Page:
by Dick Hall-Sizemore
Here is another salvo in the culture wars that have been reflected on this blog. An article in a newspaper today begins with this sentence: “From advanced-degree holders to high-school dropouts, Black workers have substantially higher unemployment rates at every level of educational attainment than white workers….”
And which woke newspaper with a critical race theory bias ran this article? Why, the Wall Street Journal, of course!
The article goes on to say that the disparity between Blacks and whites increased this year during the pandemic. (Black unemployment levels exceed those of Hispanics at every educational level, as well.) Finally, not only are Blacks more likely than whites to be unemployed, they are more likely to be underemployed. “Black employees with full-time jobs also earn less than similarly educated white workers.” The article quotes one economist as saying, “Frequently, Black workers need to send additional signals about their qualifications to get the same job. That’s why you’ll see a Black person with a master’s degree in a job that only requires a bachelor’s.”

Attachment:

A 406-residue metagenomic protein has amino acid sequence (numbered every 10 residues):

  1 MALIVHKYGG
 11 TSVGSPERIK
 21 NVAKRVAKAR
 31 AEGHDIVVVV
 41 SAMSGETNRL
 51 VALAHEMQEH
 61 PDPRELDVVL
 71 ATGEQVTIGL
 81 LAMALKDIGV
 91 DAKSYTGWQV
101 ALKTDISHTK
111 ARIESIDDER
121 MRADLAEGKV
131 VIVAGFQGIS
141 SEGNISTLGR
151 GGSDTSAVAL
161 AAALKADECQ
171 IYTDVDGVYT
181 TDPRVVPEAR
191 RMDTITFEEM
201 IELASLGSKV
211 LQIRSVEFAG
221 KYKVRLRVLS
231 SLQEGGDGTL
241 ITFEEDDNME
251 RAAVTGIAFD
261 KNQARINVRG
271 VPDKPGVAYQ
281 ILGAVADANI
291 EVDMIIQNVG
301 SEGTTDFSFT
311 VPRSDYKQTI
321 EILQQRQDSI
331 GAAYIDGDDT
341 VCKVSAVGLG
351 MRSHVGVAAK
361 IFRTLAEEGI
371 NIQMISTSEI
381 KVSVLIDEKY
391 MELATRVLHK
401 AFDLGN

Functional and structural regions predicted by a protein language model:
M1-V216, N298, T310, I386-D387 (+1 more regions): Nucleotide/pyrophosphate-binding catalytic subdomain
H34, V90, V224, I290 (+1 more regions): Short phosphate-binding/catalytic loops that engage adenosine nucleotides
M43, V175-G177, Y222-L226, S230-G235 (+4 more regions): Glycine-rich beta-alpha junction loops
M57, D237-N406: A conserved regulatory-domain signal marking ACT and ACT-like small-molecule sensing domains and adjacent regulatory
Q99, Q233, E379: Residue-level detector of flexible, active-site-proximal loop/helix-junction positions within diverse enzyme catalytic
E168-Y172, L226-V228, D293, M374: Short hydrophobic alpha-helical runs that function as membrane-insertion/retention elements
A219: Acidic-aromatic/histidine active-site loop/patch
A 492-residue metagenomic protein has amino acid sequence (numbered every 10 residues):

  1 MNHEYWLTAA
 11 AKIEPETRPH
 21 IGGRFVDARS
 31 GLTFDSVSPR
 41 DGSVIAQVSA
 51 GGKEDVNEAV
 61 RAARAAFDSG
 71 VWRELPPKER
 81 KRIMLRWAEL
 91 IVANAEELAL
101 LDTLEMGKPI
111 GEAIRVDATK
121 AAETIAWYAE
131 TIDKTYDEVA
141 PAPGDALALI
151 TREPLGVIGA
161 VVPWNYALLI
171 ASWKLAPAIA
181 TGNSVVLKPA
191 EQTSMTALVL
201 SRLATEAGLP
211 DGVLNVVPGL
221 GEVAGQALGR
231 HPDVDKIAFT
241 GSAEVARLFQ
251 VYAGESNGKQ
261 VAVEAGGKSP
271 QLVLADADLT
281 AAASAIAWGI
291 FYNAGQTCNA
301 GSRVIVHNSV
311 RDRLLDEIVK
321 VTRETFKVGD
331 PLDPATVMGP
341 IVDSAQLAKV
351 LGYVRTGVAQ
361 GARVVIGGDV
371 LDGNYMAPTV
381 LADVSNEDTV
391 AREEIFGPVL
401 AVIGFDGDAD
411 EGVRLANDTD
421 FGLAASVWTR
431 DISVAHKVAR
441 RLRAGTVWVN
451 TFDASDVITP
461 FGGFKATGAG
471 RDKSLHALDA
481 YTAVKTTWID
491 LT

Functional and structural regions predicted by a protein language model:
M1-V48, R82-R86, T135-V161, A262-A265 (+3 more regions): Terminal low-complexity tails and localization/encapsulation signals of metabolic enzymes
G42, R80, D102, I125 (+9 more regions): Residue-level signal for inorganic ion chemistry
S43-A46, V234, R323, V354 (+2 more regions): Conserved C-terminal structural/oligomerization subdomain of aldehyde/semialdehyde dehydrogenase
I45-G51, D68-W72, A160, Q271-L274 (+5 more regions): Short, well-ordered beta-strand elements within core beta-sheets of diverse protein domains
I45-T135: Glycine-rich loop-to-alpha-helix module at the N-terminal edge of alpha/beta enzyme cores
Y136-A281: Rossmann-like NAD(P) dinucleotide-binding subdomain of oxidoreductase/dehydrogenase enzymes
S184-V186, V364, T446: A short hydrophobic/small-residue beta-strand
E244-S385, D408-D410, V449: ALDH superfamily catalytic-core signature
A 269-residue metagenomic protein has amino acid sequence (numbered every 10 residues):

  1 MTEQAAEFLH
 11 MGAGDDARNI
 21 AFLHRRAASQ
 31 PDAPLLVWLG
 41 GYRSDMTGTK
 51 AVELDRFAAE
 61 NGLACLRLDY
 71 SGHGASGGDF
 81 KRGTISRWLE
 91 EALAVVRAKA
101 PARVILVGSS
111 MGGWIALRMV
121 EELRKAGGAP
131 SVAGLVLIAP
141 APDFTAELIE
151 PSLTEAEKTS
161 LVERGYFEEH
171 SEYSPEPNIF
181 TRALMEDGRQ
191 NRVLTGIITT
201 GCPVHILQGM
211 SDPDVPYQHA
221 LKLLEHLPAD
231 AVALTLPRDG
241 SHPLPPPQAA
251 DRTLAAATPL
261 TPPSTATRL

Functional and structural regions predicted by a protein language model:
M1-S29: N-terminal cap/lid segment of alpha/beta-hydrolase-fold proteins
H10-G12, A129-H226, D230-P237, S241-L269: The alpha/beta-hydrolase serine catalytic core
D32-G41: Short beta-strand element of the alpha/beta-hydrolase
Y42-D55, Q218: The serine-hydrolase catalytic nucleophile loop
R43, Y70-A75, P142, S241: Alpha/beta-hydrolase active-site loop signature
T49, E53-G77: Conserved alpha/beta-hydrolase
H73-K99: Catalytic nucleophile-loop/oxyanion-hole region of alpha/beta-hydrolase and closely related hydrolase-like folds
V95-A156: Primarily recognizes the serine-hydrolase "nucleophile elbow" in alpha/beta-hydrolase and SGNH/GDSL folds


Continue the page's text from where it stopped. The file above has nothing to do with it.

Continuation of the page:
The article suggests several reasons for these discrepancies:
- “Black Americans more frequently attend lower-quality elementary and high schools in racially segregated neighborhoods, which may leave them less prepared to succeed in college or at their first jobs.”
- “Black workers also can lack access to better, more stable jobs because they may not have the network of contacts to know about them.”
- “They may face challenges like lack of access to transportation or child care.”
- Finally, the economists interviewed in the article suggest that old fashioned discrimination plays a part. “There are negative penalties in the labor market associated with gender and race that can’t be explained by anything else,” they contend.